Five things learnt from Origin I

Game one of the 2015 State of Origin series has been played and won by Queensland by the slimmest of margins, the Maroons defeating the NSW Blues 11-10. Here are the key things learnt from the series curtain raiser.

1. There isn’t a lot splitting the teams: In a game that finished 11-10, this might seem obvious, but it was a credit to NSW that the score remained as close as it was, with some mistakes and some repeat sets allowing Queensland plenty of ball, but the Blues didn’t let them get away. The forward battle was entertaining, and a game of two halves, with NSW dominating the first stanza up the middle, while Queensland’s big men fired up for the second. Had NSW not put pressure on themselves unnecessarily at points, the result may have been entirely different.

2. The NSW halves paring is still a problem: Mitchell Pearce and Trent Hodkinson were much maligned choices before the game, and it is debatable whether that will have changed after the match. The Queensland back three were easily able to field most kicks on the full. Attacking kicks were equally unimpressive, with Hodkinson’s going directly across field. The real icing on the cake came when the halfback failed to find touch with a shocking kick for the sideline following a penalty, heaping pressure on a NSW line that was already being tested. Pearce did make some inroads on a couple of occasions when he stepped and took on the line, but the fact he did this just twice in the game was a concern. The halves also went missing when they should have been pushing for a field goal, first running wide, before miscommunication saw Dugan take the shot instead of Hodkinson. Blake Austin is still a solution, with his direct, energetic style of play the kind that would keep Queensland on the back foot. A Pearce-Austin combination would put a lot more fear in the Maroons’ camp.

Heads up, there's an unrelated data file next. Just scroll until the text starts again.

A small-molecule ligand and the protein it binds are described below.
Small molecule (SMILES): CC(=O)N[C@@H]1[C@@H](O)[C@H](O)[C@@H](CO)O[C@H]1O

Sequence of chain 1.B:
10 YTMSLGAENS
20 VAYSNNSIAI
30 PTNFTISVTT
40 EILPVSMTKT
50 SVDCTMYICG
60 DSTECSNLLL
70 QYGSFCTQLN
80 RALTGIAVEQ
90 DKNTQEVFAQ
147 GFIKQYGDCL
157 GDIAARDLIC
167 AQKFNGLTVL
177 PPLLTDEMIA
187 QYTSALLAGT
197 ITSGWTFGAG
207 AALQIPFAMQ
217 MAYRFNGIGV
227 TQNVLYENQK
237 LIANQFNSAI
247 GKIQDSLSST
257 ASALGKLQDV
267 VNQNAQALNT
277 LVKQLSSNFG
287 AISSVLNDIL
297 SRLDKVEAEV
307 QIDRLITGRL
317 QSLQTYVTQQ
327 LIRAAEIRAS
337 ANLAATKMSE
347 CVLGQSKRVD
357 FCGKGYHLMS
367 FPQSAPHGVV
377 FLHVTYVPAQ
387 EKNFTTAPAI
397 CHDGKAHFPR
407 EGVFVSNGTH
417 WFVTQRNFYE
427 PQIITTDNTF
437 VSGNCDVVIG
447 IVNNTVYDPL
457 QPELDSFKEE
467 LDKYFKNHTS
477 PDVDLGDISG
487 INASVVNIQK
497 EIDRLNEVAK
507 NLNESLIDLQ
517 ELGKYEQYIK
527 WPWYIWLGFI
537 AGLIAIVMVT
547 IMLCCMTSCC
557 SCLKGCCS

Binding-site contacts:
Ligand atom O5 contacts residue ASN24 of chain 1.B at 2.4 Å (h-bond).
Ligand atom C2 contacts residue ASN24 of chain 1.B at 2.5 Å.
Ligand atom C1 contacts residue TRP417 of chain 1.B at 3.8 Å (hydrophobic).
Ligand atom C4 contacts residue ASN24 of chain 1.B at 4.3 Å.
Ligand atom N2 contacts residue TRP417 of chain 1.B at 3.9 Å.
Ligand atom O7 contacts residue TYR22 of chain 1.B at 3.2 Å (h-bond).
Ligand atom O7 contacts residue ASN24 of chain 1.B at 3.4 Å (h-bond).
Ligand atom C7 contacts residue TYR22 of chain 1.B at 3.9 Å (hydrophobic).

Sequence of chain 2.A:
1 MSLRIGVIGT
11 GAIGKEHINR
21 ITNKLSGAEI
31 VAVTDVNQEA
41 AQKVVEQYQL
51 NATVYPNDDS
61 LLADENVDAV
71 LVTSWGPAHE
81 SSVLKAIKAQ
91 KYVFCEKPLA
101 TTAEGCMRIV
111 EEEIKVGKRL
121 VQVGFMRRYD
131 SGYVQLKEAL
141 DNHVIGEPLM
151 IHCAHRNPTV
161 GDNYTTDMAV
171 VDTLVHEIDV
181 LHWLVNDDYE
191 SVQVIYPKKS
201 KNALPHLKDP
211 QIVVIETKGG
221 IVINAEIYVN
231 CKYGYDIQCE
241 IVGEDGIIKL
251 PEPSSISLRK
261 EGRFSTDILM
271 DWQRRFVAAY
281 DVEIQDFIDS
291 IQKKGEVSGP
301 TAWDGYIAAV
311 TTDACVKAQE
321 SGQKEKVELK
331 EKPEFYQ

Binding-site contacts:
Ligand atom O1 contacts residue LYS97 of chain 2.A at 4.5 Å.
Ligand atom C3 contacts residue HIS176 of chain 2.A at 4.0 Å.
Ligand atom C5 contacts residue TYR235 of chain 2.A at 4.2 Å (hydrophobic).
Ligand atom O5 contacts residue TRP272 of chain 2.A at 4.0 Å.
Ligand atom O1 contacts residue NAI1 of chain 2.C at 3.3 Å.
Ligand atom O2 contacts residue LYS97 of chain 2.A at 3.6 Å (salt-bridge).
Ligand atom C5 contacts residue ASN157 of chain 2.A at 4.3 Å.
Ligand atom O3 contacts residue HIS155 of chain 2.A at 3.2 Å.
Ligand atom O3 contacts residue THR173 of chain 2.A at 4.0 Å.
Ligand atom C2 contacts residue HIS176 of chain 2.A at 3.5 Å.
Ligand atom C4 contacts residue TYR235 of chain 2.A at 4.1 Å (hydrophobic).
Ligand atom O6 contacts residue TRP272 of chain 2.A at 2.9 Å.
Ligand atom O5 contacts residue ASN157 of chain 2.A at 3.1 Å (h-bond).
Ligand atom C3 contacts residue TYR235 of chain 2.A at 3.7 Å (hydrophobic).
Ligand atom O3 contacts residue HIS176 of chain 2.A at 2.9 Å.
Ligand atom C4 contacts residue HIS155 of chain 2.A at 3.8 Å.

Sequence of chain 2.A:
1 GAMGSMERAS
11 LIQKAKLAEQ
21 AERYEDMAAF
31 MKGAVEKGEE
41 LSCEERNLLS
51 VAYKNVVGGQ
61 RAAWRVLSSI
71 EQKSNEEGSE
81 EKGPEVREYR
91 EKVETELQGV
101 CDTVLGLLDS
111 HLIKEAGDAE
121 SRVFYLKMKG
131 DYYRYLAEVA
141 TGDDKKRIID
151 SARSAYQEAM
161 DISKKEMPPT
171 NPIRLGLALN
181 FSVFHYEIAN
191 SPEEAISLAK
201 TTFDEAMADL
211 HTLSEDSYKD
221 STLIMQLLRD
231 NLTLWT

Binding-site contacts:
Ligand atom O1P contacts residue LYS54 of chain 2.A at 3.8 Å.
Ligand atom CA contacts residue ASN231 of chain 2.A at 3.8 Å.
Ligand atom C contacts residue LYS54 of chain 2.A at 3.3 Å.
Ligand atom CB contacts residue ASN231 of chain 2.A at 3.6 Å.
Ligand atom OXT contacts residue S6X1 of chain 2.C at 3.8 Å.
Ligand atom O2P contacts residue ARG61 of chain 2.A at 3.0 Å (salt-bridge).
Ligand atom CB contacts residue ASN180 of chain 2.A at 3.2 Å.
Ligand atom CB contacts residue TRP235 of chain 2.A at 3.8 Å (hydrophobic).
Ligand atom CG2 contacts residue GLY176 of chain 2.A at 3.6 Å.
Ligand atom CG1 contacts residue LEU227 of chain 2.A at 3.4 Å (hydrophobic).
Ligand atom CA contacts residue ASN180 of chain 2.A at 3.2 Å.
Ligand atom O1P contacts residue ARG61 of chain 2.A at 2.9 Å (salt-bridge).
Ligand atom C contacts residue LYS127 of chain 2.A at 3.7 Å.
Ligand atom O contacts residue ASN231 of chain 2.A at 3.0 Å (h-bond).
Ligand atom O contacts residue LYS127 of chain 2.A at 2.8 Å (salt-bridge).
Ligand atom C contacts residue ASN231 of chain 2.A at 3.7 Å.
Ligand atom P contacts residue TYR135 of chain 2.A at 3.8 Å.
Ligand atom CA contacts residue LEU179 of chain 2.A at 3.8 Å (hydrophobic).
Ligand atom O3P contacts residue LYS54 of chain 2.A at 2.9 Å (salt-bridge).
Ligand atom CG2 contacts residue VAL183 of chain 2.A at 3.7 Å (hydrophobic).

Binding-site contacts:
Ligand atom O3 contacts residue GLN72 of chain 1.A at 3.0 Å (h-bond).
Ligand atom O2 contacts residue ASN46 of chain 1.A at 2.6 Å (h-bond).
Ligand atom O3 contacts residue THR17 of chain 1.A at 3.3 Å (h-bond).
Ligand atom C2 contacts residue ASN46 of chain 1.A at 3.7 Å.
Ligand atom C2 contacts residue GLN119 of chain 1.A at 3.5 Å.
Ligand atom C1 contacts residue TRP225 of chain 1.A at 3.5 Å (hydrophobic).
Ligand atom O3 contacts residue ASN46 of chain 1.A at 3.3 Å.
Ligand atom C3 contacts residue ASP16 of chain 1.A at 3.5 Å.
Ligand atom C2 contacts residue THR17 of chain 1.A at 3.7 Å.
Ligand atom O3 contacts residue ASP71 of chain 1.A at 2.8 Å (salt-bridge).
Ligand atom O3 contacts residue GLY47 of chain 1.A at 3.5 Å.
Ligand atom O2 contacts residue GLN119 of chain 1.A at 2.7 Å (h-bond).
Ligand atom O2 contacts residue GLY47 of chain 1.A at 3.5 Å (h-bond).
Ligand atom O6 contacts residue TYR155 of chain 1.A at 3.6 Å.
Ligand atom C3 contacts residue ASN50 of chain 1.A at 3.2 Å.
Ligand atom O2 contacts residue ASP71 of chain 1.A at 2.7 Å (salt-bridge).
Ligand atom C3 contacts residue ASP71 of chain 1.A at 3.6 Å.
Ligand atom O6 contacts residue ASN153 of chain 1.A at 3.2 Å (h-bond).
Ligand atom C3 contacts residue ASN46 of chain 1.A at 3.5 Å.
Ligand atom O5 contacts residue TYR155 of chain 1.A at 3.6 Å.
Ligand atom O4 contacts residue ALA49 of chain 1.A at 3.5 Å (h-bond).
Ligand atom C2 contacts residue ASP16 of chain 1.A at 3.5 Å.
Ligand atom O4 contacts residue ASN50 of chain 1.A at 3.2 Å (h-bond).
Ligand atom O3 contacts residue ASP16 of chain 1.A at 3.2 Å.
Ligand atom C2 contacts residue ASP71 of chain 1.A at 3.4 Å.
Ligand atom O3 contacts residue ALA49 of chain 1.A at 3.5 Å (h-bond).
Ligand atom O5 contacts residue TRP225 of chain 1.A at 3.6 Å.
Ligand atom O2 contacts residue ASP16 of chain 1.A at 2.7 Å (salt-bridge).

3. Greg Inglis really was struggling, and it impacted Queensland: Inglis is unstoppable on his day, but last night, the Queensland centre looked like he was unstartable instead. Their were none of his trademark runs over his opposition, no fends, just slow movement into a defense that contained him easily as a result. At one point, he could have crossed for a try had he pushed over the NSW player attempting to make the tackle, however opted to pass instead, with the result a NSW ball as the quick hands saw the Steeden fly over the sideline. You can expect a fit and firing Inglis in the second game which should allow a more potent Maroons’ attack .

4. Referee’s don’t have to provide talking points: The performance of the referees last night was a solid one, which was a sigh of relief for both fans and administrators of the game. It was a fair contest, with a couple of minor controversies, but nothing to stir up endless debate around the water cooler today. Well done Mr. Gerard Sutton. While some players may not be there in game 2, this official sure will be.

5. Will Chambers is a star and Aaron Woods is a machine: If Chambers wasn’t a winger, he would have been man of the match. The Queenslander was a star last night, helping lift the burden from forwards by taking hit ups for his side (total of 228m), scoring a try to lock up the game, and defending admirably. He will be a key figure in the Queensland side for years to come based on his exploits last night.  If NSW won, Woods was the key performer and a good shot at man of the match honours, making a well earned 156m up the middle, as well as 38 tackles.


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